I have never bought a book about Kropotkin or any similar revolutionaries.

 

Coincidence No. 347 – Keats

A post on Simple Pleasures part 4, prompted by a Poem on the Underground eight days ago, quoted a famous line from John Keats’ Endymion

Three days ago a gift was received at ArkAngel HQ – an 1894 copy of selections from Keats’ poems published by Routledge (with whom ArkAngel is currently in discussions about a book).

Tawney was 16 at this time
The subject of the recent post

Just before drafting this post a quick search for RH Tawney revealed he is not some long-forgotten Victorian reader but a significant figure in British economic history. Richard Henry ‘Harry’ Tawney, according to that other double-initialled historian AL Rowse, “exercised the widest influence of any historian of his time, politically, socially and, above all, educationally.” Tawney was a leading Christian Socialist and a vocal champion of Adult Education.

He was born in 1880 (so was 16 when he acquired this volume) and died in 1962. On a plaque to him in Lissenden Gardens near Parliament Hill he is dubbed “Founding Father of the Welfare State”.

 

RH Tawney

Coincidence No. 541 – J’accuse

Raquel Welch & Ringo Starr in ‘The Magic Christian’ (1969)

When I look at Facebook this morning the first thing I see is a post from the past (2015) on its anniversary. It was a reminder that today’s the day (13th January in 1898) that Émile Zola accused the French government/establishment of anti-semitism in the letter J’Accuse. Yesterday was the day (in 2015) the French government sent armed troops in to guard Jewish schools. I also published a second post on the subject that same day 5 years ago (the Charlie Hebdo shooting had been the previous week on 7th January 2015): Today’s the day (in 1898) Émile Zola published the letter J’Accuse in a French newspaper. He was convicted of libel. Then took refuge in London. #jesuischarlie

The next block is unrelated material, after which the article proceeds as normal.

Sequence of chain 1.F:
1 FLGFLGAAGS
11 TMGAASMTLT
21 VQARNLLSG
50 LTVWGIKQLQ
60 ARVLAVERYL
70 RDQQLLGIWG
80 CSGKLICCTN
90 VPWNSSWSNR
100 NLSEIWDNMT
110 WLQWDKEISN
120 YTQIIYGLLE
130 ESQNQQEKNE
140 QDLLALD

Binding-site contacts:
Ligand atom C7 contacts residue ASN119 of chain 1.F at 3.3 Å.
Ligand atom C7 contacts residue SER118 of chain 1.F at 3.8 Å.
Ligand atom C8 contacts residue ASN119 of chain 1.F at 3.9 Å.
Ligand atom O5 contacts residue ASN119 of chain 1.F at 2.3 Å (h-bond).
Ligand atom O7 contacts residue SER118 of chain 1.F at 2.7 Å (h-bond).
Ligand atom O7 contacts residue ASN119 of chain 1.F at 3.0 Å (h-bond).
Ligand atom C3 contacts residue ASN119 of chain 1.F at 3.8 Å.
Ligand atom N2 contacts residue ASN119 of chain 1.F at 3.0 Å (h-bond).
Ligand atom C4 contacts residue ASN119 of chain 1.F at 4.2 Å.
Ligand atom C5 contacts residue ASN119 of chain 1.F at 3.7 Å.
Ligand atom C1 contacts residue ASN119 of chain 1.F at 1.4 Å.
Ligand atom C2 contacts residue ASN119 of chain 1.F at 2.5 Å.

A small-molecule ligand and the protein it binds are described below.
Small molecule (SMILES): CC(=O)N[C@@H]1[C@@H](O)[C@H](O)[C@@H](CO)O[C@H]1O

I am watching the 1969 British film The Magic Christian this evening. It contains a Who’s Who of the 60s of swinging London including Peter Sellers, Ringo Starr, John Cleese, Graham Chapman, Spike Milligan, Christopher Lee, Roman Polanski and Raquel Welch. Raquel plays a bikinied Amazon (echoes of her fur bikini in One Million Years BC, 1966) in a scene parodying the slave galley scene in Spartacus). Among the first words out of her mouth are “J’accuse!”.

Priestess of the Whip (Raquel Welch):

In, out.
[Groaning]

In, out!
[Groaning continues]

In, out. In…

During my reign as Priestess of the Whip, I’ve never seen such unmitigated sloth.

Passenger: My god! What’s going on here?

Priestess of the Whip:

J’accuse!

How dare this intrusion? Who are these people?

Youngman Grand (Ringo Starr): Oh, these are me mates.

Priestess of the Whip: Out! Out!

[Groans]

Passenger: Oh, I say! Do that again.

Priestess of the Whip: Out! Out! Out of my galley!

I was watching the film because tomorrow night Entertainment Attorney and Executive Producer Vinca Jarrett, who I met last year in Duluth, Minnesota when I was doing a speech on diversity in TV entitled Not The Usual Suspects, is putting on an online film discussion group which I’m really looking forward to. These kinds of online communal activity, like Tim’s Twitter Listening Parties, at their best are one of the silver linings of Covid Lockdown, generating a genuine sense of shared experience and contact. 

While I was at it I made an edit to the Magic Christian entry on Wikipedia, noting the fleeting appearance of John & Yoko in the movie. My first ever article published on Wikipedia was the one on User-Generated Content. And here we are some two decades later with WordPress and its over-refined self-publishing service with these difficult to manipulate Blocks and generally over-boiled interface. In two days’ time it is the 20th anniversary of Wikipedia – launched 15th January 2001. The scale, accuracy and relative lack of conflict around this pooling of the world’s knowledge online is a testimony to what people can do together for no money. In contrast to the theme explored by The Magic Christian, which is that everyone has their price.

Front page of the newspaper ‘L’Aurore’ Jeudi 13 Janvier 1898

Coincidences No.s 291 & 292 – A London Boy

No. 291 All Things Must Pass